WADA director general Howman says plasticizer levels are a valid consideration in anti-doping cases
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Monday, January 10, 2011

WADA director general Howman says plasticizer levels are a valid consideration in anti-doping cases

by Shane Stokes at 6:17 PM EST   comments
Categories: Pro Cycling, Doping
 
Study’s publication in peer-reviewed journal moves it closer to introduction

David HowmanAs tests for plasticizers appear to move a step closer to being validated as a method of detecting blood transfusions, David Howman today reiterated that the scrutinising of plasticizer levels is a valid anti-doping tool.

"This method is validated in the food industry and has been used in that field for years,” the WADA director general told VeloNation. “Its use for anti-doping purposes has been considered for some time and evidence from it, among others, can be used before tribunals.”

Howman was responding to questions from VeloNation in connect to the publication of a study in the journal Analytical and Bioanalytical Chemistry on Christmas day. It was submitted by a dozen researchers from anti-doping laboratories in Cologne, Barcelona and at the Universities of Budapest, and drew a clear correlation between levels of the plasticizer DEHP and blood transfusions.

Researchers concluded that “significantly increased levels of secondary DEHP metabolites were found in urine samples of transfused patients, strongly indicating blood transfusion.”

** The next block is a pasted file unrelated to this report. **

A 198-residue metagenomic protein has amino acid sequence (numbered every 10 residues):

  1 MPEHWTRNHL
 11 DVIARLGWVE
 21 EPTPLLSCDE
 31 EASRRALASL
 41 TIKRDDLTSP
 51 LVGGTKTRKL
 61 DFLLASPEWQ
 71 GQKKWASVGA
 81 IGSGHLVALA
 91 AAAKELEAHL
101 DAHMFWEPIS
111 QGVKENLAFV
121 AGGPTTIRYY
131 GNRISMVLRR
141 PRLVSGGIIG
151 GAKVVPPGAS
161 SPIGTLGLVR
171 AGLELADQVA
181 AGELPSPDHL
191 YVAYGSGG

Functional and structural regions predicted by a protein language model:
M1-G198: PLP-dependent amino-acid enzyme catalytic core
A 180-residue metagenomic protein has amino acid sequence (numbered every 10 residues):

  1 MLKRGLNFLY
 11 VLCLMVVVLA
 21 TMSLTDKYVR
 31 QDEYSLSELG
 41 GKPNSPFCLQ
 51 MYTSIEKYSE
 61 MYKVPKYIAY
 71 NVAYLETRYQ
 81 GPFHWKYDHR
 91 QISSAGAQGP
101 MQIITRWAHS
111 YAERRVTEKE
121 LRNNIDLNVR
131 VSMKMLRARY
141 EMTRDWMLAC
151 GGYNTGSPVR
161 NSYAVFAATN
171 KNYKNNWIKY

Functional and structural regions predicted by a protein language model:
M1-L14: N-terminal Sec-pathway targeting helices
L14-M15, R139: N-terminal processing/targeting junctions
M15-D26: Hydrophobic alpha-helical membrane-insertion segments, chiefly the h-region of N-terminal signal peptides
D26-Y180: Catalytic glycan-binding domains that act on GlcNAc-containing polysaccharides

Publication in a peer-reviewed journal is often part of the validation of methods for use under the World Anti Doping Agency code, which requires a strong standard of proof in order to stand up against challenge.

Howman confirmed to VeloNation that the appearance of papers in medical journals was an important step in approving new anti-doping methods. “Publication in a peer-review journal is one of the elements that WADA takes into account in the validation of a detection methodology,” he said.

“Review of the methodology by WADA's Science Committees, WADA's Science Department and external experts in the field, where relevant, as well as reproducibility by other anti-doping laboratories, can also be part of the process."

The news of the scientific paper’s publication was reported today in El Pais. The article quoted an unnamed source close to the scientific committee of WADA, who suggested that the push for approval could be linked to the Tour de France winner Alberto Contador.

“The publication complies exactly with the description of what WADA calls a validation article, which is necessary so that a method can be used officially by laboratories as an anti-doping test,” they told El Pais. “I can’t help suspecting that this is related to the position of Contador.”

The Spanish rider tested positive for Clenbuterol during this year’s Tour. He insists the substance got into his system after he ate contaminated meat.

In October both the German journalist Hans Joachim Seppelt and the New York Times claimed that Contador’s urine levels of DEHP were multiples of the normal level.

The rider has himself denied any suggestion of doping, stating that he has never used banned substances and races clean. The Spanish cycling federation RFEC is currently assessing his case and is thought likely to make a decision next month.

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